give examples of ways to graph them. Later, the students can choose ways.
number of letters in names, all names beginning with a certain letter, boy
names-girl names-names that could be both, cards decorated with a certain
color or design, etc. The students enjoy when they are given a "stumper" in which it is not so obvious what the category is. Good luck
and have fun with it.

I always start the year with Bill Cosby's book The Meanest Thing You Can Say.
For those of you not familiar with it, it is about a little boy who goes
to school and the new kid says "Lets play a game about who can say the
meanest things to each other." The little boys dad convinces him that the
best thing he can say is SO because there is no defense for SO.
We practice this for the first couple of weeks and thenanytime we have
someone saying hurtful things to other people. The kids love it and they
want to be picked on. I will pick a child who wants to be the person
and I stand there and look them over carefully andthen I say something like
"Blue hair barrets! Cool people only wear red ones" The kid will giggle and
say "SO"( by the way it has to be done with an attitude of indifference and
style) Then I looked shocked and say "Well you are not cool if you don't
wear red ones" "So" "Well you can't be my friend then." "So" By now the
whole class is laughing and saying "So" Then on the playground when a child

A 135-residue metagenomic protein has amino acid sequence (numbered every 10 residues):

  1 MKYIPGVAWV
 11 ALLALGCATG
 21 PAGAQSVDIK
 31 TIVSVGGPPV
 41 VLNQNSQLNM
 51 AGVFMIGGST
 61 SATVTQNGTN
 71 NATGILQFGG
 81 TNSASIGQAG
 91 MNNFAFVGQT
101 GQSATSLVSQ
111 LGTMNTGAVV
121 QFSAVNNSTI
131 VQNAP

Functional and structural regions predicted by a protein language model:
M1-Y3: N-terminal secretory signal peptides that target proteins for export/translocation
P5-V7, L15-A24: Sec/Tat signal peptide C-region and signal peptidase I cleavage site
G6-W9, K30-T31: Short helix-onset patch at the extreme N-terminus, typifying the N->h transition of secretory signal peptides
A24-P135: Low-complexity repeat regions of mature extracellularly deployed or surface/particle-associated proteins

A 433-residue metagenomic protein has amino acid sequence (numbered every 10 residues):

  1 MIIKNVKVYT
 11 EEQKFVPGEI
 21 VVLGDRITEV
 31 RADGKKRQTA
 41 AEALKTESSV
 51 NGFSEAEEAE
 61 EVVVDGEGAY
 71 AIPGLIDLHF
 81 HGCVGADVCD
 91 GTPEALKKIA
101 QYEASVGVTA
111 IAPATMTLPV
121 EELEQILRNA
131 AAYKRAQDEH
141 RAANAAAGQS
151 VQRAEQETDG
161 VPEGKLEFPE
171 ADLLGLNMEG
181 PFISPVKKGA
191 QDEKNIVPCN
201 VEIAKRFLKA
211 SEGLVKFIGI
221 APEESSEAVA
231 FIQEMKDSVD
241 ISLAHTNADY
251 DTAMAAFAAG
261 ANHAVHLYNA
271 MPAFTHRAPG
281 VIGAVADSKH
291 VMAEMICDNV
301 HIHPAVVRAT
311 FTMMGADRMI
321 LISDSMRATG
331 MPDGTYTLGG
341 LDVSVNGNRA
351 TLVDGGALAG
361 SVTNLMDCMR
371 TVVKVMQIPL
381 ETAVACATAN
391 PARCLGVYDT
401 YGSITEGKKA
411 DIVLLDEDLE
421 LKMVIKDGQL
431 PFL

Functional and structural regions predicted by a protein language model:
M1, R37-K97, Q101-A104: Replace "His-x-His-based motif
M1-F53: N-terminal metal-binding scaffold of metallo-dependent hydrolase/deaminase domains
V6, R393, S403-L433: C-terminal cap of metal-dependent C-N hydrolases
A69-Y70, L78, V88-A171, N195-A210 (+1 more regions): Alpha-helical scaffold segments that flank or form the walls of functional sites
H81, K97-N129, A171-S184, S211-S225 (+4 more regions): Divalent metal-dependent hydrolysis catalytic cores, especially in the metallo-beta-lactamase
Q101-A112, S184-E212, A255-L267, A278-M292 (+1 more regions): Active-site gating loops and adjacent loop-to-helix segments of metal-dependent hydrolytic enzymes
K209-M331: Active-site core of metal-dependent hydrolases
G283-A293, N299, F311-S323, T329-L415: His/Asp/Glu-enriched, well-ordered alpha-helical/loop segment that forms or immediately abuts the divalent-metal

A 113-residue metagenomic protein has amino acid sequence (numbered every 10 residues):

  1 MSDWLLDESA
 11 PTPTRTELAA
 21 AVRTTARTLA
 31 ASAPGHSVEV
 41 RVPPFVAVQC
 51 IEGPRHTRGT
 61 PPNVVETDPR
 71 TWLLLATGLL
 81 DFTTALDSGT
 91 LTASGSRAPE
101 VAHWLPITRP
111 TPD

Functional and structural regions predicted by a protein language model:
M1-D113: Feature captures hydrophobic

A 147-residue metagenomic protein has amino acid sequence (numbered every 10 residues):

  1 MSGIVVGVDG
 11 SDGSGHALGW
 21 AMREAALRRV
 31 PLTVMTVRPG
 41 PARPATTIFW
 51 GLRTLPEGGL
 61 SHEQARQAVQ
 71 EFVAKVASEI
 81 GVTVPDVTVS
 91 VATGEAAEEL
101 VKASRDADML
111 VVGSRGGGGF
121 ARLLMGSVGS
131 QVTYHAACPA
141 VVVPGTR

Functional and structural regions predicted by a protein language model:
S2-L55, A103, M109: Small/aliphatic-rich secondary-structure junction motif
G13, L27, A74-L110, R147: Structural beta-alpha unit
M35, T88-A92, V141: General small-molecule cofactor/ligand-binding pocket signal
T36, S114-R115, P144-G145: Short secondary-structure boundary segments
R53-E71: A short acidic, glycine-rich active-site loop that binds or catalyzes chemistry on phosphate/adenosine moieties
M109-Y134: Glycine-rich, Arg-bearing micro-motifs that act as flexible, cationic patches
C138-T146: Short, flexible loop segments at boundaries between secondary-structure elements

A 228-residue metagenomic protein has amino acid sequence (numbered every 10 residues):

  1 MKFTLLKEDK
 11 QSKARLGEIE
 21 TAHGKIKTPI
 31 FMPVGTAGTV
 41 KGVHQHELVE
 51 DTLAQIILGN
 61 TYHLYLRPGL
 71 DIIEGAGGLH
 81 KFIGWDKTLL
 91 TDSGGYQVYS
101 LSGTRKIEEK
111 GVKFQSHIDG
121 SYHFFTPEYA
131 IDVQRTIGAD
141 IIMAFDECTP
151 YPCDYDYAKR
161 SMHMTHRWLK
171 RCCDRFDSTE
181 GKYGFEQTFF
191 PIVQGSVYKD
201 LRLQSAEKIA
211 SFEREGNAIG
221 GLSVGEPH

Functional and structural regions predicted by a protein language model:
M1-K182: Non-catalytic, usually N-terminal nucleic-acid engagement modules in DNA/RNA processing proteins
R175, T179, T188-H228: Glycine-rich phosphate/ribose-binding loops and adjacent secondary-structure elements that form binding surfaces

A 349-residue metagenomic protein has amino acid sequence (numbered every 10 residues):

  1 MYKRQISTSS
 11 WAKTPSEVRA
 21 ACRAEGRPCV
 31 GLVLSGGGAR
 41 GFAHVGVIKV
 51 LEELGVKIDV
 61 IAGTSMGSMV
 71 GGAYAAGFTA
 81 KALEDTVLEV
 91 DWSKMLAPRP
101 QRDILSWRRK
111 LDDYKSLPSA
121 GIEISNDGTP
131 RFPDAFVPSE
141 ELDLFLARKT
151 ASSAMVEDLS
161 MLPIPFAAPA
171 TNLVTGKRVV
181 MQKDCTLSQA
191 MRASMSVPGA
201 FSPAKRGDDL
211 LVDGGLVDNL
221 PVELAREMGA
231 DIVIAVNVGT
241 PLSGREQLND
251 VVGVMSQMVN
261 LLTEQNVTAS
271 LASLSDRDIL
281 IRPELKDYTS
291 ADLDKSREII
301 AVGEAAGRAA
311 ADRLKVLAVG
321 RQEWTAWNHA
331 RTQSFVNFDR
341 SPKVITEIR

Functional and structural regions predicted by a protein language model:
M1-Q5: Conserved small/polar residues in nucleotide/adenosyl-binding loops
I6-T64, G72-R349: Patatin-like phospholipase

comes up and says "He called my stupid." I just say what
>do you say? "So" That right there is no answer to
"So" and you know it isn't true. I teach 2nd and I now have 5th graders that
will be standing with me when someone runs up and says He called me______ and
they will turn around and say "Just say so there's no answer
to so. Elaine /nv/2

Stacy Dunn wrote:
I don't think this idea has been shared yet, but if so, I apologize for the
repeat. Anyway, I used this idea that came from someone on this ring last
year. After reading the story, everyone sits in a circle and you have a large
paper cutout of a girl. Everyone gets the "girl" and wads or folds a piece
of her. At the end needless to say she's in bad shape. Explainthat every time
they do this to her it's the same as saying something hurtful to her. Try to
smooth her out and explain that even though she can be smoothed
back out the wrinkles are still there, just like even though someone can
apologize and be forgiven, the hurtful marks are still left on us. It was a
hit. I hope my explanation is clear, kind of hard to put into words.